It’s my 40th birthday!
This year marks a milestone birthday for me as I celebrate four decades on planet Earth. I’ve contemplated my arrival to the Land of Forties over the last several months. Sure, it’s not a physical place (well, at least that I know of; I’m a newbie here). But it is a state of mind.
I’ve spoken with several who’ve entered this land before me. I hear that the body may not function like it did at its peak, but that other riches await. The LOFers say that it’s a decade of reaping the harvest of career investments, relational investments and personal investments. I read between the lines of their monologues: You’re more confident, care less what others think of you and more about what you think of yourself.
I see it as a time to raise my kids to be kind humans and responsible citizens. A time to cherish loved ones who may not be with us much longer. A time to work with good-hearted people who I can mentor in their lives and careers. A time to share my knowledge and passion for living in the present moment. A time to write and travel. A time to hold my spouse a little closer. A time to be true to myself and my calling.
What does all this have to do with mindfulness? I’m at a threshold. It’s exciting, rewarding, still alive with uncertainty as always. And I’m here for it.
Mindfulness helps me be here for all of it: the joy of connecting, winning, loving. The pain of losing, grieving, changing. It supports my desire to be fully alive.
Now more than ever, I know what a gift it is to be alive. We’ve lost fathers, grandparents, friends and the children of friends. Being present and teaching present living is my gift back to the world, and how I honor the people who have held me with much love for forty blessed years, some of whom reside in the Great Beyond.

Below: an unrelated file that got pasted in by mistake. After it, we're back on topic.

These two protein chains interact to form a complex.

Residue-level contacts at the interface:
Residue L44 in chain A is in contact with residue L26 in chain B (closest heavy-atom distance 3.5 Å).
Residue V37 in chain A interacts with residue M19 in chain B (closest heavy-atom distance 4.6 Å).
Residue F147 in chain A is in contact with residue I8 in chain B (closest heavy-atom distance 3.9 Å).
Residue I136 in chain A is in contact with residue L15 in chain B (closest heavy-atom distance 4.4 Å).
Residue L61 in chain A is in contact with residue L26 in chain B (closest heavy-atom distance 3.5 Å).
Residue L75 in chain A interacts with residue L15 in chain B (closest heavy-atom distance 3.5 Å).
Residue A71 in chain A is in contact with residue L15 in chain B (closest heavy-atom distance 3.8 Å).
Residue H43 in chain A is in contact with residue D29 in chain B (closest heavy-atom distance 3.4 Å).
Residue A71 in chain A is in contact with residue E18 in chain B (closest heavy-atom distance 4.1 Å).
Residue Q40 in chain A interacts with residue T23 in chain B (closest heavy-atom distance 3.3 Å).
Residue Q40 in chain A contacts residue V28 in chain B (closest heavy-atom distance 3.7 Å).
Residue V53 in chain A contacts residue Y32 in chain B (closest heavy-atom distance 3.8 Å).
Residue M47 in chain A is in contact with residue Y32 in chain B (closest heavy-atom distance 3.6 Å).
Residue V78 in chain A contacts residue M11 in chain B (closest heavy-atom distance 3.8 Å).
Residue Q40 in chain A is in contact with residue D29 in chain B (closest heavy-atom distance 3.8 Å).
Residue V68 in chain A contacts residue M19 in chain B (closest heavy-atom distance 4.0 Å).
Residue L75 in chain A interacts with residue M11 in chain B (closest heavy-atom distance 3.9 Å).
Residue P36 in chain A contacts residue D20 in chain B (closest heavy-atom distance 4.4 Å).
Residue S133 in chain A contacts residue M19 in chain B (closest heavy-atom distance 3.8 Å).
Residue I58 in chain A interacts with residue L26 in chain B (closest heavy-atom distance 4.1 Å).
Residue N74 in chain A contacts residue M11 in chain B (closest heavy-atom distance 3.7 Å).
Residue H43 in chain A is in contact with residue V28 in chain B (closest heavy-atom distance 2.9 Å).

As I blow out four rows of 10 candles (good thing I’ve been working on my breathing!) I will think of you, my dear community of mindful living seekers—wishing us a mindful future. Life is a treasure–let’s show up for it every day.
BONUS: A POEM!
I wrote a poem titled “Of a Certain Age”, a thoughtful reflection and celebration of the second act of life. I hope you enjoy it. If it makes you smile or laugh, please let me know!
Women of a certain age can laugh when the moment is ripe.
In fact, they can marvel at the ripeness of their own fruit.
Take the birthday card my aunt gave my mom. It sang “Do your boobs hang low” to the tune of “Do your ears hang low.”
That’s the joy of women of a certain age.
Women of a certain age filter garbage from their lives.
They throw out cheating spouses, hateful coworkers and ill-intentioned family.
Consider this pungent line that sums it up: I refuse to allow your heinous halitosis to haunt my hollows.
That’s the boundary of women of a certain age.
Women of a certain age become oracles.
Have you spoken behind their backs? Have you undermined their progress? Have you broken your word?
You needn’t worry about telling them, darling. They know.
That’s the magic of women of a certain age.
Women of a certain age know what they want.
What they want brings them deep pleasure. It channels their purpose.
If their trans-Atlantic quest with a third husband make you squirm like a squid out of the sea, that’s perfectly OK.
That’s the focus of women of a certain age.
Women of a certain age transform into the most intelligent cheerleaders.
When an opportunity has your name all over it, they chant your name and wave their pom-pom hands.
They take you out for wine when you land a big account. They share your good news like it’s The Good News.
That’s the support of women of a certain age.
Women of a certain age know the comfort of their own skin.
They wear clothing that sends their vibrant vibes—beach babe, Red Hat hottie or boho beautiful.
They don’t need to ask if they look good. They know.
That’s the confidence of women of a certain age.
Women of a certain age may have eyes everywhere (see also: oracle), yet they only have one face.
What they say, they believe. And what they believe, they say.
If you want to know what they think, just ask. If you dare.
That’s the audacity of women of a certain age.